COLORADO SPRINGS, July 15, 2012 — Last Tuesday, Deneen Borelli and Zerlina Maxwell were on Sean Hannity’s radio broadcast debating the causes of our massive debt and its effect on future generations. Deneen (and Sean) said the cause was Obama’s deficits, while Zerlina blamed Bush. Deneen said several times that the massive debt was enslaving our children and grandchildren; Zerlina objected to Deneen using the word “slavery.”
No one wants to control language more than liberals.
Zerlina really couldn’t explain why the word slavery was inappropriate except to sputter that slavery as applied to indebtedness wasn’t anything like, you know, real slavery. Slavery is slavery, she said, just as the Holocaust was the holocaust.
Ah, but tax and debt slavery is slavery. Knowingly or not, Deneen was using the word as it was widely known in the period of the American Revolution. It was clearly understood in those days that if a people were taxed without their consent, they were under the control of the taxing authority; if under control, they were no longer free; if not free, they were slaves. You cannot be free while you are in debt. When government spending constantly runs ahead of tax collections, the net result is that you work harder and harder to pay off more and more debt through taxes that continue to increase.
When a government takes the fruits of your labor without your consent, it is stealing your life: the time and effort it took you to accumulate those fruits. That is why life and property are so closely related both in John Locke’s writings and, following his lead, in the writings of the colonists in the founding generation. A century later, Frederick Bastiat would call it government-sanctioned theft. Yet another century later Ayn Rand described the producers, the moochers and the unjust government that took from the former to give to the latter in Atlas Shrugged.
Redistribution of wealth is immoral. Stealing your life’s work is stealing your life.
It was not lost on the Founders or on their British opponents that another form of slavery existed at the same time in the colonies and throughout the British Empire. Called “chattel slavery,” it was the enslavement of Africans.
They too were slaves for the same reason as just described: that the fruits of their labor belonged not to them but to their masters.
As the first Treasury Secretary, Alexander Hamilton worked mightily to pay off the debt incurred during the Revolutionary War. Jefferson felt it immoral to leave debt to a future generation. Until World War I and, ironically, the passage of the 16th Amendment, the United States had very little debt.
In a very natural way, then, the use of the term slavery to refer to tax and debt slaves fell out of use.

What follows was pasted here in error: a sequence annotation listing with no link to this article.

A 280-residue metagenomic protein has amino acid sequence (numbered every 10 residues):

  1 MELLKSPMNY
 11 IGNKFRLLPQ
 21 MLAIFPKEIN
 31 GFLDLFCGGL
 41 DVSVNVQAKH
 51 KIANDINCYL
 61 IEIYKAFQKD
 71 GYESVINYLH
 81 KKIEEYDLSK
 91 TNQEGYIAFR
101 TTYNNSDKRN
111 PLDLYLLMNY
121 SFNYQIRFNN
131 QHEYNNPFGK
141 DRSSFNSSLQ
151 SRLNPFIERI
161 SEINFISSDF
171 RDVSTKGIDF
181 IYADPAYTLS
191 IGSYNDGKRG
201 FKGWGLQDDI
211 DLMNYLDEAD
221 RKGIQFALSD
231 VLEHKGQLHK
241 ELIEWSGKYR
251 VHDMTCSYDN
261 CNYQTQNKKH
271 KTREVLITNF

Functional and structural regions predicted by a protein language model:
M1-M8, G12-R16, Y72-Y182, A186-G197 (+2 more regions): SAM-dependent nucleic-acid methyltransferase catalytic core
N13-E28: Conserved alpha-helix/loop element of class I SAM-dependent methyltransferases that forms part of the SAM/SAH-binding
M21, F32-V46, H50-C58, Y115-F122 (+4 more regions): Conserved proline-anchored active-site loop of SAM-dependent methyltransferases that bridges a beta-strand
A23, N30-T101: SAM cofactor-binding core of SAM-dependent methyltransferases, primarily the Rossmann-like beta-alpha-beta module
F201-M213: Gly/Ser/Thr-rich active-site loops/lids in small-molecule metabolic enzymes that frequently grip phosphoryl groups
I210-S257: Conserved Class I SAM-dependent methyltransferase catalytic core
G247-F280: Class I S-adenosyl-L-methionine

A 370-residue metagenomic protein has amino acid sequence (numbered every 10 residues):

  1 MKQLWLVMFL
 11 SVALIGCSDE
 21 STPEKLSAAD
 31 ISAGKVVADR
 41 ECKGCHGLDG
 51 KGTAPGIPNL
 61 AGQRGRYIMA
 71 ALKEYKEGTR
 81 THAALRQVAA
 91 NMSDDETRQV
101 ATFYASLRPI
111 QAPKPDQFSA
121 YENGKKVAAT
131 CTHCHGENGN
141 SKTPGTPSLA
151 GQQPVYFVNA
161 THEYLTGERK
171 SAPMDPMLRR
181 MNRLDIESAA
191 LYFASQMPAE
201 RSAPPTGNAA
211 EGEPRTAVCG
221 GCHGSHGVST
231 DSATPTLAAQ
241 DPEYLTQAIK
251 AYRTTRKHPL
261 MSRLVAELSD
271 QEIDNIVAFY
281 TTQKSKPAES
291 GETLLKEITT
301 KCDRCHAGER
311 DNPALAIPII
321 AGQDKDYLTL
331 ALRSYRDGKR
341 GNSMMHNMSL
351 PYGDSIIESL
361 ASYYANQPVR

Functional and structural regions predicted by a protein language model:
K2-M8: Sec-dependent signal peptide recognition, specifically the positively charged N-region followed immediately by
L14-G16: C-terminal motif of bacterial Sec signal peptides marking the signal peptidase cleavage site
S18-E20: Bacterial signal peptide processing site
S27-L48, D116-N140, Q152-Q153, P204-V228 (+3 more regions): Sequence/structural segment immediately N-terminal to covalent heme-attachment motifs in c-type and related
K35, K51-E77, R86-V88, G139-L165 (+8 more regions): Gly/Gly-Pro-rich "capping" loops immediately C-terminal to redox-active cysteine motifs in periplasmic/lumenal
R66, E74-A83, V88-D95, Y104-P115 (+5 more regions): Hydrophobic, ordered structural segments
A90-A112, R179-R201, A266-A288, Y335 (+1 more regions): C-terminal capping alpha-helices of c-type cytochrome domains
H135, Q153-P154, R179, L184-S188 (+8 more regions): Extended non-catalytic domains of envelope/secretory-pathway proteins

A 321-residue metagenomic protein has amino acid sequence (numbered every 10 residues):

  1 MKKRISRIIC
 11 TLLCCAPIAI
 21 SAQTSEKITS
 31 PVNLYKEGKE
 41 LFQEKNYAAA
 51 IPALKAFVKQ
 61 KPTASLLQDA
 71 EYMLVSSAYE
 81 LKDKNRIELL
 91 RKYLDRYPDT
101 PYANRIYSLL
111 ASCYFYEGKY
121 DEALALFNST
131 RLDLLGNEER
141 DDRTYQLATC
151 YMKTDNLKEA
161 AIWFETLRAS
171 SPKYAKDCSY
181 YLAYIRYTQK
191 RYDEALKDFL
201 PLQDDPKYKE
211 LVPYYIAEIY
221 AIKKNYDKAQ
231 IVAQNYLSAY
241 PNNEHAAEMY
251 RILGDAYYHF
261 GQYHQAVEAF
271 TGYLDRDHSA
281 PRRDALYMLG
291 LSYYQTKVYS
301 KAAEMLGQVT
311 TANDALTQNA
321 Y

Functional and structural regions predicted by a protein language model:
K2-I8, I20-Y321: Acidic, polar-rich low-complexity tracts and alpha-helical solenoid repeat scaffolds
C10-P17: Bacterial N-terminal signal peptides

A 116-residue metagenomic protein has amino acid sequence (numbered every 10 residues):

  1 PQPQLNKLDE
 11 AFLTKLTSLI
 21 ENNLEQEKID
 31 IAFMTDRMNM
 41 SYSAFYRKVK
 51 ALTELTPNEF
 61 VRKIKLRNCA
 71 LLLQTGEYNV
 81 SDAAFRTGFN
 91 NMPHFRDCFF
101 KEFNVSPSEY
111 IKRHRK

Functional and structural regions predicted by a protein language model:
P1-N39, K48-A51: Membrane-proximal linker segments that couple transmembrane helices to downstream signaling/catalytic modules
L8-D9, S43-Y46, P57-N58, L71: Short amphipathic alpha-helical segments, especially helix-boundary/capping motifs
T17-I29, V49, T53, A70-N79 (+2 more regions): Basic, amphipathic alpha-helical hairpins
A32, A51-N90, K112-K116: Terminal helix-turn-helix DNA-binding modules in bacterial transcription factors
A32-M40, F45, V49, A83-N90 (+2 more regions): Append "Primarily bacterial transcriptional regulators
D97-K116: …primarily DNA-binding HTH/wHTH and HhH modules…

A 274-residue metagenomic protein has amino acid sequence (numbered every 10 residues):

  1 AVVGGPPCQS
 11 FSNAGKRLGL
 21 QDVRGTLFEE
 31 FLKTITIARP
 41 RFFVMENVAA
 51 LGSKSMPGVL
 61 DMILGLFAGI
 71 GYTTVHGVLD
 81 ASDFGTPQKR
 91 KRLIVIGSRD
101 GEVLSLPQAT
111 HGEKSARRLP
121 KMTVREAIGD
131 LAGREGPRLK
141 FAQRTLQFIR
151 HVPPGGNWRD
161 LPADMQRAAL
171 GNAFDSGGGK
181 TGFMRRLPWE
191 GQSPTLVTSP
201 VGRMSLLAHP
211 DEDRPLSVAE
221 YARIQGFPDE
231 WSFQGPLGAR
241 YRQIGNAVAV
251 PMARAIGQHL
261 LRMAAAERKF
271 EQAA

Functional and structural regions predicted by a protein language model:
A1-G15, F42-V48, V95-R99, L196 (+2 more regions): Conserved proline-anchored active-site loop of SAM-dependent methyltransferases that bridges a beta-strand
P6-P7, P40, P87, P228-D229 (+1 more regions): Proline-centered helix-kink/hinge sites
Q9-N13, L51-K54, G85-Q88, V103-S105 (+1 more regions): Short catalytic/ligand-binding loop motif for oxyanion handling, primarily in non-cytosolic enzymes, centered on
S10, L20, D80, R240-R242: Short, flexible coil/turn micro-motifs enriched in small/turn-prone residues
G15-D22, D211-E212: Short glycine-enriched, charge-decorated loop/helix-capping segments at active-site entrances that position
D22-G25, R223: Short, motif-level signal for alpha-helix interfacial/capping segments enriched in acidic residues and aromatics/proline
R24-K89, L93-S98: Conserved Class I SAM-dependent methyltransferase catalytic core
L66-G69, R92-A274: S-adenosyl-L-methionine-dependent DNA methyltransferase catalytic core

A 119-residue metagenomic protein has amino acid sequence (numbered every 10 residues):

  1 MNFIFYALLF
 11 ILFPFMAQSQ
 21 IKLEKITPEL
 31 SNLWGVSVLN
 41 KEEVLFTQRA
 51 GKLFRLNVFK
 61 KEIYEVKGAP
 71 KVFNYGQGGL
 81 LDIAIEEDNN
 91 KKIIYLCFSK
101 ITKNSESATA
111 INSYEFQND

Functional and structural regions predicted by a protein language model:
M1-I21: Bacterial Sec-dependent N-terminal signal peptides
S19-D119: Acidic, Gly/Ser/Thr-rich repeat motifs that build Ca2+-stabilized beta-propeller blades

Today, though, Deneen and others are right to resurrect the use of the word in connection with the unconscionable debt we have accumulated. With an almost unimaginable debt of $16 trillion and the specter of “Taxmageddon” happening in January if the current administration stays in power, we all face the prospect of becoming tax slaves.
Deneen Borelli isn’t the only one to use the word slavery in its 18th century meaning of economic slavery. Rep. Allen West was also roundly excoriated by the liberal establishment for calling economic dependence on welfare programs a form of modern 21st century slavery. Maybe they had an inkling of the move by the Obama administration last week to unilaterally eliminate work requirements for the Temporary Assistance for Needy Families (TANF) program.
The welfare entitlement mentality is alive and actively promoted by the socialists. Anyone who, like West, dares to criticize it is given the journalistic equivalent of a lynching.
On the Hannity show, Sean Hannity asked West about his use of the term “slavery” in recent comments. “I understand that my country is at a very perilous situation, and I’m going to use the words that are necessary to get the attention of the American people,” West responded unapologetically.
Necessary to get attention: maybe. Appropriate to the situation: absolutely.
It makes very little difference that today’s debt came from our elected representatives instead of from an unelected (by us) Parliament. Both Parliament then and Congress today are seen as corrupt institutions serving not the people but themselves.
We have one last chance in November to avoid crushing taxes. Even if we are successful, we will still have to deal with the debt.
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